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updated: 1/15/2014 6:38 PM

Glen Ellyn, country club annexation talks stuck on water rate

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Annexation talks between Glen Ellyn and Glen Oak Country Club, off and on for close to a decade, could be moving toward a resolution -- but one sticking point remains.

The snag is Glen Oak's request for a special water rate that is much lower than what is normally charged for property outside the village limits.

Glen Ellyn officials say they're concerned such a concession could open up a Pandora's box for other entities to make similar requests.

"From a staff standpoint, we do have a few concerns about creating a special rate for a single entity," said Staci Hulseberg, director of planning and development. "Once we start considering individual rates for users, it really does open the door for others to request the rate."

The club, 21W431 Hill Ave., and village have discussed annexation since 2004. Club officials have been interested in connecting to the village's Lake Michigan water system to improve their water quality, fire sprinkler volume and water pressure on club property.

It's village policy that connections to village utilities only are permitted in conjunction with annexation or the execution of an acceptable annexation agreement.

Club officials have never been interested in annexing the entire property to the village, usually a requirement for the village to extend utility lines. Therefore, discussion began about the possibility of annexing a portion of the club property that would bring the village limits adjacent the industrial properties to the east of Hill Avenue.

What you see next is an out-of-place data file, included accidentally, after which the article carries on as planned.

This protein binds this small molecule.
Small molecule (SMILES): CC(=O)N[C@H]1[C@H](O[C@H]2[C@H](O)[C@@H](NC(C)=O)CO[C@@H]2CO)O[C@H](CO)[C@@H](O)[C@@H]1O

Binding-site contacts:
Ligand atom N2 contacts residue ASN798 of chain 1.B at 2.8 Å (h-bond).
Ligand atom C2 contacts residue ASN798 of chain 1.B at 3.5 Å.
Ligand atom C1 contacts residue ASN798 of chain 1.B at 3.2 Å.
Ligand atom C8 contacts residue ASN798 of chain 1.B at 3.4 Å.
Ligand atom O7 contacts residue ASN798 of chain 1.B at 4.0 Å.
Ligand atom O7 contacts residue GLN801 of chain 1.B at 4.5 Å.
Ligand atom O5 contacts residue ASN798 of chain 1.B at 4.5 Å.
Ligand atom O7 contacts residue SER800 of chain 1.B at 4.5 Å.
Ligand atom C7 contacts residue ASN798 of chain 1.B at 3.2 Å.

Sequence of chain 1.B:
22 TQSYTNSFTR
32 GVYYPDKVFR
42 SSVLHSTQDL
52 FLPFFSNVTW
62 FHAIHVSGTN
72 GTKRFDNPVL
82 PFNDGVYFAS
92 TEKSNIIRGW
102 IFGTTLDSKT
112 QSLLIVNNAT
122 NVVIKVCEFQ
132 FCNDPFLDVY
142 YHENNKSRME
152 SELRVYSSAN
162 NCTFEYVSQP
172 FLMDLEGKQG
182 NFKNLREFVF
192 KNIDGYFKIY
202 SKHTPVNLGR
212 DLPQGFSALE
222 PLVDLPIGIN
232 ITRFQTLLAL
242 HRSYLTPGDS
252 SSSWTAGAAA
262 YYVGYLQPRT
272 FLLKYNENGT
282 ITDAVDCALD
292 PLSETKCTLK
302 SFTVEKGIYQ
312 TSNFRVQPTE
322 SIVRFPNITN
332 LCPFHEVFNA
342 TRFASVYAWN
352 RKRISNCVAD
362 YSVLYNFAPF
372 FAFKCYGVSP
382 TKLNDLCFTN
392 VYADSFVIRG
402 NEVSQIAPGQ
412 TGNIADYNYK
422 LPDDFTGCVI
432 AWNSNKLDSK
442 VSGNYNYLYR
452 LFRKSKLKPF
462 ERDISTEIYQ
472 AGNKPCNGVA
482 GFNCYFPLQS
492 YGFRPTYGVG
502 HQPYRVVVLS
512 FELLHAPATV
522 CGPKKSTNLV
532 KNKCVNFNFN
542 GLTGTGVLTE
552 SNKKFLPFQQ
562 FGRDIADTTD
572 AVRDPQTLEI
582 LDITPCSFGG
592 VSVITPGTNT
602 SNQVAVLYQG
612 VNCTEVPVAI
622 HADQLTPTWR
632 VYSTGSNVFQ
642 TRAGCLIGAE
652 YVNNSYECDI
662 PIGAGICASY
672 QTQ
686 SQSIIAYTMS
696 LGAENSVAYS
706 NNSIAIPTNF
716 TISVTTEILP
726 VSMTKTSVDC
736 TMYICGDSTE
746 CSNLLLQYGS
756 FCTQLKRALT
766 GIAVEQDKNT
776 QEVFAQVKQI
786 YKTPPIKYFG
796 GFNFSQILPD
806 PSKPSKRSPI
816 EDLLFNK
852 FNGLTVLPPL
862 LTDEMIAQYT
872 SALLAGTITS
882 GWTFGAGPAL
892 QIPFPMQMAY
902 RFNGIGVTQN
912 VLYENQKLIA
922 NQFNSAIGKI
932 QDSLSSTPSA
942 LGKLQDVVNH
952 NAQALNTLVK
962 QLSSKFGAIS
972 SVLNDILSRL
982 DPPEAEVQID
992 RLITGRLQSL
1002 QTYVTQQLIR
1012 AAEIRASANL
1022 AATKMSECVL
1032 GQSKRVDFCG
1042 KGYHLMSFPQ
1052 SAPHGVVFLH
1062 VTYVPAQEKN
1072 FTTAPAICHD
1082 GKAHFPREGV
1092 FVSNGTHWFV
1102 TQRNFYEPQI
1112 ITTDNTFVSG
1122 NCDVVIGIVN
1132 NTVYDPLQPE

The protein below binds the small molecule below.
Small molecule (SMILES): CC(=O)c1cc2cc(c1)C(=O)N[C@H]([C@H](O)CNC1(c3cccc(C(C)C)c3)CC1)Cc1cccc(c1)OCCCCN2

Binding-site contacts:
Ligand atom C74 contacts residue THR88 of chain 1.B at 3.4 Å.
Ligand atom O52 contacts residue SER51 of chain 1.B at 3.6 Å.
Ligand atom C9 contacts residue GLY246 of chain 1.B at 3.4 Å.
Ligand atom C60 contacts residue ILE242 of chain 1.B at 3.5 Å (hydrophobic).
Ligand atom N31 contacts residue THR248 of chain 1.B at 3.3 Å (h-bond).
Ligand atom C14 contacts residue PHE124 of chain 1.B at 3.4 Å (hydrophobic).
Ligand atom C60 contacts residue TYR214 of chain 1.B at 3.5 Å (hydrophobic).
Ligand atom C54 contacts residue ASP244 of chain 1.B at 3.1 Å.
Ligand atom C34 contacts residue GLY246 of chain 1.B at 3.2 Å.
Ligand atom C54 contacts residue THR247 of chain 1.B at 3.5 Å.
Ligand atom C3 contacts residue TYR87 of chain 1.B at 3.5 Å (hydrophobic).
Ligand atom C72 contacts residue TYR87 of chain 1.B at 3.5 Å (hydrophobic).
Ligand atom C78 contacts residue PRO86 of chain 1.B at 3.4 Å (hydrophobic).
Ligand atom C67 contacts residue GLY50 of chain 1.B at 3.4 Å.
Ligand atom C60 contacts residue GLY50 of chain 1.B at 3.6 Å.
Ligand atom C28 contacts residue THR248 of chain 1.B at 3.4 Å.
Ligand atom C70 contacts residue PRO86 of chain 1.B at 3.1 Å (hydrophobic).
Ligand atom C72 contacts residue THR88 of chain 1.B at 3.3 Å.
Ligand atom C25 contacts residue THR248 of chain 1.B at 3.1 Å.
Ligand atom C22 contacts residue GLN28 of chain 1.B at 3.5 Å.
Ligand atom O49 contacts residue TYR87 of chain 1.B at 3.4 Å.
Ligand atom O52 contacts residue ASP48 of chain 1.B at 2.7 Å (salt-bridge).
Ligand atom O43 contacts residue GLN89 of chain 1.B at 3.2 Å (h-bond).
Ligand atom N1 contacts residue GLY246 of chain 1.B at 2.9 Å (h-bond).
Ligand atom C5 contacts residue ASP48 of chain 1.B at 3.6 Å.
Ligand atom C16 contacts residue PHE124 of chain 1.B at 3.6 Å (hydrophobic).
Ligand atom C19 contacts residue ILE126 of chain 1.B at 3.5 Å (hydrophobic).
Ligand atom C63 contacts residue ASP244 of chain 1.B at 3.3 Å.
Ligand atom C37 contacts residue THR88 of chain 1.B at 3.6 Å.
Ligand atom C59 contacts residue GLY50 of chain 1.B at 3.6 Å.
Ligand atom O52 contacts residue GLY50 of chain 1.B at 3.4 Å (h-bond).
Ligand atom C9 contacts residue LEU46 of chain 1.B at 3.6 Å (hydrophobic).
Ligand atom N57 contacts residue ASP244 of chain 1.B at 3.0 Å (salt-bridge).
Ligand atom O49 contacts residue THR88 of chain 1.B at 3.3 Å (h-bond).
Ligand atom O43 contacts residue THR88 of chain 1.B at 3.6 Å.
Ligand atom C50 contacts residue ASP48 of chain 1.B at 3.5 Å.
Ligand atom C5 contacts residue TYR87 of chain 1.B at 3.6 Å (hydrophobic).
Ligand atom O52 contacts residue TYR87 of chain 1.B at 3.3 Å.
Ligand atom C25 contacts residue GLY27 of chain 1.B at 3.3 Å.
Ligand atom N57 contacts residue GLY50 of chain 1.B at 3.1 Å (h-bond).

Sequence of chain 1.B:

Over the years the club's interest in obtaining village water fluctuated, and village staff and country club representatives met periodically to renew discussions and revise draft agreements.

The club has agreed to pay to extend the utility lines and annex part of its property. The cost of extending the lines likely would run close to $170,000, according to Randy Bus, a member of the Glen Oak planning committee.

Glen Oak officials are requesting that instead of being charged 150 percent of the resident water rate as required by village code for properties outside Glen Ellyn limits, the club be charged no more than 105 percent of the resident rate. If the village adopted the special rate, it would save the club close to $25,000 a year.

If Glen Oak pays the full nonresident rate, Glen Ellyn would collect about $173,600 in new tax and utility revenue from the club in 2015. Under a resident rate, that would drop to about $145,400.

Village staff is against crafting the special water rate.

"The reason most people annex, the incentives for annexation, is getting village utilities and getting in-village rates," Hulseberg said. "If we were to grant this, it really does eliminate all incentive for future annexation."

Glen Oak's rationale for the special rate is that the property lies partially within village boundaries, the points of service connection are within village boundaries, it will pay taxes as if the property were fully within the village boundaries, it will be bound by village fire codes and it will be served by and pay the annual contribution to the fire company.

Bus noted that the agreement would generate revenue for the village and also help get the water system closer to the Prairie Path and an industrial park, an advantage the village has targeted.

"Glen Oak believes that, because the village is realizing a lot of the improvements and benefits as if the entire club were annexed, that some consideration should be given closer to resident rates," Bus said.

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